The ProblemA SolutionPilot Programs (High Schools, Neff Elementary)
Your SchoolUniversities

The Problem

Technology, the end result of engineering problem solving and design, pervades today's economy, business, and society. All citizens should be exposed to, and have a basic understanding of, applied science and engineering practice in solving problems. In particular, they need to appreciate both the power and the limitations of engineering approaches to solving societal problems. In addition, there is a national need to attract intelligent and creative students to advanced training in technology and engineering to provide future leadership and accomplishments.

Yet, secondary school students are rarely exposed to engineering problem solving in a meaningful, interactive way, and they thus lack understanding of the processes leading to the technology surrounding them. Certainly high school students presently have little basis for choosing a career in engineering. The lack of formative exposure to engineering in high school is a barrier particularly for minority and female students because they are less likely to find engineering role models at home or within their communities. We believe this barrier is reflected in the underrepresentation of these groups in the engineering professions. Top

A Possible Solution

We believe we can help solve this problem by exporting the concepts and technology we have developed for ELEC 201 to secondary schools. Our experience can be built upon to provide specific engineering examples and project modules that can be incorporated into existing high school courses, particularly, but not exclusively, science, mathematics, and programming courses. These elements can:

The key to success is a teacher enhancement program to provide teachers with engineering experience, to aid them in developing appropriate curricular models, and to provide continuing support for existing course enhancement and new course development. Professional development of teachers, along with technical support, is essential if we are to provide high school students with a meaningful exposure to the technical and engineering professions. We have proposed a program to develop teams of lead teachers who will be effective agents of change within high schools to advance science, mathematics, and technology education. We are actively looking for sponsors for this program. Top

Pilot Programs

We have supported engineering design courses at two Houston Independent School District high schools: the High School for the Engineering Professions (at Washington High School), and Milby High School. Both are urban schools with a large minority student body. In addition, we are currently working with a fifth grade teacher at Neff Elementary to develop an appropriate curriculum model for that grade level.

Mr. Bill Pisciella at the High School for the Engineering Professions has an engineering background and had previously used robotic examples in his classes. We collaborated with him to use ELEC 201 as a model for an elective course focusing on engineering design, with the Rice School of Engineering providing technical support and supplies. The course has been very popular and very successful. In some years the high school teams brought their robots to Rice for the final games and competed successfully with the Rice machines. One of the students from that course enrolled at Rice and visited his high school to help support the course.

In the fall of 1996, Mr. John Treadwell, a science teacher at Milby, received leave to enroll in ELEC 201 at Rice. He was teamed with two Rice students and participated fully in the course. During the semester we also discussed ways to adapt the course to his school. The following semester he initiated a similar engineering design course at Milby, again with Rice support. These experiments have demonstrated that the concepts and material in ELEC 201 can be used successfully at the high school level with a broad mix of students, and that teacher participation in the course can provide the engineering experience and grounding necessary to enable them to impact curriculum.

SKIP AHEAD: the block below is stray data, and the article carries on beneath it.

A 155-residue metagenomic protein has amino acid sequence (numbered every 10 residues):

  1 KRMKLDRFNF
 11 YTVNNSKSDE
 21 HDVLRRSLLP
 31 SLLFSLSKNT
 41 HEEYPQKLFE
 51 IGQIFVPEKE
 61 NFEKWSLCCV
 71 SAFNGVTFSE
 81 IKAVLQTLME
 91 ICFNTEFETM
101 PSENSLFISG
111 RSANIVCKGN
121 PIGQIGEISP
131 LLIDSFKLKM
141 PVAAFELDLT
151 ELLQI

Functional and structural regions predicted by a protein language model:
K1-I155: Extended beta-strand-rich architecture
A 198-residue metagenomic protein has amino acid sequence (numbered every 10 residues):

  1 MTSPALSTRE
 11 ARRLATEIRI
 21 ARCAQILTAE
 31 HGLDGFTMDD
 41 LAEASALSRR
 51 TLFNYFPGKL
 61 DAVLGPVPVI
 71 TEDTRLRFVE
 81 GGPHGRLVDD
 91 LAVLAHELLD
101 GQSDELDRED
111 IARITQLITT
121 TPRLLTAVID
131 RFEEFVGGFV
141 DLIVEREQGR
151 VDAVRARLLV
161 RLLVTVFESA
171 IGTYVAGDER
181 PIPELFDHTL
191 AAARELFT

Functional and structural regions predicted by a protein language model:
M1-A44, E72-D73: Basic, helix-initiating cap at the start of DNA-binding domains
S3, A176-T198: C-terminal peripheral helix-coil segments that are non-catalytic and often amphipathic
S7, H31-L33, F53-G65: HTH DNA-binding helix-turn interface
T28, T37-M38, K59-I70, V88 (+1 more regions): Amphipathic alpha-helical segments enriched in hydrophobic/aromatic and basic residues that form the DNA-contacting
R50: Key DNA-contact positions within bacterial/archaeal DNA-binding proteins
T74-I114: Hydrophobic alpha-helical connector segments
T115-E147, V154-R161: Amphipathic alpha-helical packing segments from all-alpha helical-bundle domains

In April 2000 a group of HISD fourth and fifth grade teachers visited ELEC 201 as part of the Rice Science and Mathematics Institute. Ms. Jane Arnold, a fifth grade teacher at Neff Elementary, was intrigued by the possibility of incorporating elements of the course into her teaching. She returned to Rice several times for more information and supplies. During the summer we developed a scaled-down version of the Rice game, and she proposed to lead a Robotics Club at her school as a test vehicle for curriculum development. The proposal was accepted and the club is underway. There is certainly plenty of enthusiasm: students voluntarily arrive at 6:40am to participate. We hope to provide information on the progress of the project here.

Your School: We are committed to helping teachers and schools incorporate the elements of ELEC 201 into their programs, but Rice is a small school and our resources are limited. We can provide information, guidance, and help, but we cannot equip classrooms without external funding. Successful transfer of the course requires a dedicated, organized, and enthusiastic teacher, or team of teachers, and the support of school administration. Until we have a funded summer teacher enhancement program, the best model to follow is the one used by Milby. Teachers should first enroll in ELEC 201 at Rice during the Fall semester. Please contact the instructor for more information. Top

University Programs

We are happy to share information about ELEC 201 with other universities. Most of the information can be obtained on this site. Evaluation quantities of our hardware can be supplied for a modest cost. Please contact the instructor for more information. We have supplied hardware to Texas A&M, Carnegie Mellon University, and the University of Washington. Top